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A library with a set of tools for annotating types in Python code.

Project description


The typeannotations module provides a set of tools for type checking and type inference of Python code. It also a provides a set of types useful for annotating functions and objects.

These tools are mainly designed to be used by static analyzers such as linters, code completion libraries and IDEs. Additionally, decorators for making run-time checks are provided. Run-time type checking is not always a good idea in Python, but in some cases it can be very useful.

Run-time type checking.

The typechecked decorator can be used to check types specified in function annotations. For example:

>>> @typechecked
... def test(a: int) -> int:
...     return a
>>> test(1)
>>> test('string')
Traceback (most recent call last):
TypeError: Incorrect type for "a"

Structural interfaces

The Interface class allows you to define interfaces that are checked dynamically. You don’t have to explicitly indicate when an object or class implements a given Interface. If an object provides the methods and attributes specified in the Interface, it’s considered a valid implementation.

For example, let’s define a simple interface:

>>> class Person(Interface):
...     name = str
...     age = int
...     def say_hello(name: str) -> str:
...             pass

Any object defining those the name, age and say_hello() members is a valid implementation of that interface. For example:

>>> class Developer:
...     def __init__(self, name, age):
...    = name
...             self.age = age
...     def say_hello(self, name: str) -> str:
...             return 'hello ' + name
>>> isinstance(Developer('bill', 20), Person)

This also works with built-in types:

>>> class IterableWithLen(Interface):
...     def __iter__():
...             pass
...     def __len__():
...             pass
>>> isinstance([], IterableWithLen)
>>> isinstance({}, IterableWithLen)
>>> isinstance(1, IterableWithLen)


A typedef is similar to an Interface except that it defines a single function signature. This is useful for defining callbacks. For example:

>>> @typedef
... def callback(event: Event) -> bool:
...     pass

Then it’s possible to check if a function implements the same signature:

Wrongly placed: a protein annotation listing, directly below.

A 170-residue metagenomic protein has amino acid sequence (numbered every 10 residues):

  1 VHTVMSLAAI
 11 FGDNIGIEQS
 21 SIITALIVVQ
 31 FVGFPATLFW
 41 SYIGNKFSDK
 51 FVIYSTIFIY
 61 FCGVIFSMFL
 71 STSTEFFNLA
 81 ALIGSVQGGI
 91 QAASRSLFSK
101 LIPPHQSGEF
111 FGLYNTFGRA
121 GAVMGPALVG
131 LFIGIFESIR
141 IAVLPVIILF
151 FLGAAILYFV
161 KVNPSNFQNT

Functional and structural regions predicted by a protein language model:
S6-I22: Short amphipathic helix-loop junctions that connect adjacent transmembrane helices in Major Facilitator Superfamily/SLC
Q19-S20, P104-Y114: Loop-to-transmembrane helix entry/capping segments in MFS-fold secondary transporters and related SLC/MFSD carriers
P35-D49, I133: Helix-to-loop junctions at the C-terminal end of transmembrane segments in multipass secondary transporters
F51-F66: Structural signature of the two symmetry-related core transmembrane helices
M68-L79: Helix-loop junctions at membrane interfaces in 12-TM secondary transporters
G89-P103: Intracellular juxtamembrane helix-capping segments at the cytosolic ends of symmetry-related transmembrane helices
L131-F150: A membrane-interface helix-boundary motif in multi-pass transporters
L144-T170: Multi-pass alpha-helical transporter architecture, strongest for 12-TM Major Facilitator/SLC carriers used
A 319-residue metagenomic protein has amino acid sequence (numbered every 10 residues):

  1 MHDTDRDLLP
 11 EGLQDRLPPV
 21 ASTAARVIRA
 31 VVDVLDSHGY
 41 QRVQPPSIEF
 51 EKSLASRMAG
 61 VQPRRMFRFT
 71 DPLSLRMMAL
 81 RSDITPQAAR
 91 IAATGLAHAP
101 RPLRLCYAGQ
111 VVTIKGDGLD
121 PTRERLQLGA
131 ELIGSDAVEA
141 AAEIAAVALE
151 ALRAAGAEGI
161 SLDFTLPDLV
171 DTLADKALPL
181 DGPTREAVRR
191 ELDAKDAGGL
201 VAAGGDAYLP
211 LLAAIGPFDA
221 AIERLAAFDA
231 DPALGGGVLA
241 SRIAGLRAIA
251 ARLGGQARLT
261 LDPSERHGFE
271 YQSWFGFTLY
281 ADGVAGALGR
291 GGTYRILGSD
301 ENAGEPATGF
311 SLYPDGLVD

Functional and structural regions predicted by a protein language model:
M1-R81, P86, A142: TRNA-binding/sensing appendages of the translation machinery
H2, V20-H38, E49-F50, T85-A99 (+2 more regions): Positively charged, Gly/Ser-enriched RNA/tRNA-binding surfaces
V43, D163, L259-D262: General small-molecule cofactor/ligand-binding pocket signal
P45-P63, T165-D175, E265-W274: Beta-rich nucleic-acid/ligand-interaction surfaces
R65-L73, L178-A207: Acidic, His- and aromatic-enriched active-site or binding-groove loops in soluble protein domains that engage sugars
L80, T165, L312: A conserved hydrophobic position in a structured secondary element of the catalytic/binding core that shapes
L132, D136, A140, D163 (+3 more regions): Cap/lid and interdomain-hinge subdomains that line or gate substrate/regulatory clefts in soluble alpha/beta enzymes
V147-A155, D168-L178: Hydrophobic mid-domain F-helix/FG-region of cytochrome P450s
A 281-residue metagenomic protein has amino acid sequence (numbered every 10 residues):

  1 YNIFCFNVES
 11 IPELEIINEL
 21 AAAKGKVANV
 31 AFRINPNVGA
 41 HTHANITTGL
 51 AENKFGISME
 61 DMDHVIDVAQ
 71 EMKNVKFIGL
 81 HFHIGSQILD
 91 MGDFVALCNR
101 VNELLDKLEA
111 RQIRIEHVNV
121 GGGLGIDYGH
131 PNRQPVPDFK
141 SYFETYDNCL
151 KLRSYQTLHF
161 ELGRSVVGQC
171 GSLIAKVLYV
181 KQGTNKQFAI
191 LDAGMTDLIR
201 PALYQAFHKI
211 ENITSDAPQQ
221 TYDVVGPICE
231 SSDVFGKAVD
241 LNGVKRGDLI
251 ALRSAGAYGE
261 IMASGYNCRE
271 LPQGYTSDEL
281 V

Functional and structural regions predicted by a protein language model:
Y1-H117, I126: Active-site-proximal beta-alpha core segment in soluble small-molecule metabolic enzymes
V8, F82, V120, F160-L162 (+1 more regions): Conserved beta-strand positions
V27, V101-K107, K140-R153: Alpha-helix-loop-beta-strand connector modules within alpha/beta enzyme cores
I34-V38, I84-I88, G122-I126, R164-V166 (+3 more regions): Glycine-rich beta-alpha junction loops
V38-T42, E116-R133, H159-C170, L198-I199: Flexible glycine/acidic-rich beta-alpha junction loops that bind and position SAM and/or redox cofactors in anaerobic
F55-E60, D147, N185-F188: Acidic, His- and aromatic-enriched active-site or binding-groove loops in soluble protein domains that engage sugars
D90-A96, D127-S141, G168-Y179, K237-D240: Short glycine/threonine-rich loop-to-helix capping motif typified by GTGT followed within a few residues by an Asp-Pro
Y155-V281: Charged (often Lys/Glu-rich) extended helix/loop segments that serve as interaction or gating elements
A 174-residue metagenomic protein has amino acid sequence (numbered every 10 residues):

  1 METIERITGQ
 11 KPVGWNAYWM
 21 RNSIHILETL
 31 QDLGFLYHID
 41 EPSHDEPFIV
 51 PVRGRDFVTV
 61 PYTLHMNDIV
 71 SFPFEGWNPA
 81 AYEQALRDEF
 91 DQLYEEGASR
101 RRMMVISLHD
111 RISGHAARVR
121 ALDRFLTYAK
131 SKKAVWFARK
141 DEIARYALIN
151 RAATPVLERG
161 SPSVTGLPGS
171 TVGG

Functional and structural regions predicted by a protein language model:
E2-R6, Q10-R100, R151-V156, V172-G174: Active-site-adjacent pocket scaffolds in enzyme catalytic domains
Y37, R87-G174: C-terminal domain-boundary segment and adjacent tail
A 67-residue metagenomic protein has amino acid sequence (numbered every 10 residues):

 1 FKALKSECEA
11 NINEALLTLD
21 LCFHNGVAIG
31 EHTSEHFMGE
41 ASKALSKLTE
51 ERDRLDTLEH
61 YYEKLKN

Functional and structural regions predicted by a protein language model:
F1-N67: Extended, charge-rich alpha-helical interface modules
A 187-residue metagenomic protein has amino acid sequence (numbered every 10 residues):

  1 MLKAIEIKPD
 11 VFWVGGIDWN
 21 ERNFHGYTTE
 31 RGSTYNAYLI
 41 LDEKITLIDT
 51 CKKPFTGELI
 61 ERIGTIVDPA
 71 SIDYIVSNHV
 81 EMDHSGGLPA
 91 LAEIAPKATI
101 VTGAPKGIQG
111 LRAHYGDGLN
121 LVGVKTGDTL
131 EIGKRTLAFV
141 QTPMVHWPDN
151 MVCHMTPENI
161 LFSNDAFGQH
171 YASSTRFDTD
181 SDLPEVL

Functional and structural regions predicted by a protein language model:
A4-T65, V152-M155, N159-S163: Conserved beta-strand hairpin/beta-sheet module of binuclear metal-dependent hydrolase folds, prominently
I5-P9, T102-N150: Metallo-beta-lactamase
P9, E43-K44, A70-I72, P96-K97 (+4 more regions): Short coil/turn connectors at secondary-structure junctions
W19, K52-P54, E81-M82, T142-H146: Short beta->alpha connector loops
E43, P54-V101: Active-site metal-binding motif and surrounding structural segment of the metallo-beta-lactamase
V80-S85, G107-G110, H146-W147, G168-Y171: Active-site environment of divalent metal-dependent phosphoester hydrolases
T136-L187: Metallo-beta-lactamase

>>> def handler(event: MouseEvent) -> bool:
...     print('click')
...     return True
>>> isinstance(handler, callback)
>>> isinstance(lambda: True, callback)

Note that MouseEvent is a subclass of Event.

Type unions

A union is a collection of types and it’s a type itself. An object is an instance of a union if it’s an instance of any of the elements in the union. For example:

>>> NumberOrString = union(int, str)
>>> isinstance(1, NumberOrString)
>>> isinstance('string', NumberOrString)
>>> issubclass(int, NumberOrString)
>>> issubclass(str, NumberOrString)


A predicate is a special type defined by a function that takes an object and returns True or False indicating if the object implements the type. For example:

>>> Positive = predicate(lambda x: x > 0)
>>> isinstance(1, Positive)
>>> isinstance(0, Positive)

Predicates can also be defined using a decorator:

>>> @predicate
... def Even(object):
...     return object % 2 == 0

Predicates can also be combined using the &` operator:

>>> EvenAndPositive = Even & Positive

Predicates are useful for defining contracts:

>>> Positive = predicate(lambda x: x > 0)
>>> @typechecked
... def sqrt(n: Positive):
...     ...
>>> sqrt(-1)
Traceback (most recent call last):
TypeError: Incorrect type for "n"

The optional predicate

The optional predicate indicates that the object must be from the given type or None. For example:

>>> isinstance(1, optional(int))
>>> isinstance(None, optional(int))

And checking types at runtime:

>>> @typechecked
... def greet(name: optional(str) = None):
...     if name is None:
...             print('hello stranger')
...     else:
...             print('hello {0}'.format(name))
>>> greet()
hello stranger
>>> greet('bill')
hello bill

The only predicate

The only predicate indicates that an object can only be of the specified type, and not of any of its super classes. For example:

>>> isinstance(True, only(bool))
>>> isinstance(1, only(bool))

Note that in Python bool is a sublcass of int.

The options predicate

The options predicate indicates that the value of an object must be one of the given options. For example:

>>> FileMode = options('r', 'w', 'a', 'r+', 'w+', 'a+')
>>> isinstance('w', FileMode)
>>> isinstance('x', FileMode)

This is useful when defining a function:

>>> @typecheck
... def open(filename: str, mode: options('w', 'a')):
...          ...

To be implemented:

Collections definitions:

typedict({str: int})

Function overloading

def isinstance(object, t: type):

def isinstance(object, t: tuple):

Annotate existing functions and libraries

def open_annotated(file: str,
                   mode: options('r', 'w', 'a', 'r+', 'w+', 'a+'),
                   buffering: optional(int)) -> IOBase:


Licensed under the Apache License, Version 2.0 (the “License”);
you may not use this file except in compliance with the License.
You may obtain a copy of the License at

Unless required by applicable law or agreed to in writing, software
distributed under the License is distributed on an “AS IS” BASIS,
either express or implied. See the License for the specific language
governing permissions and limitations under the License.

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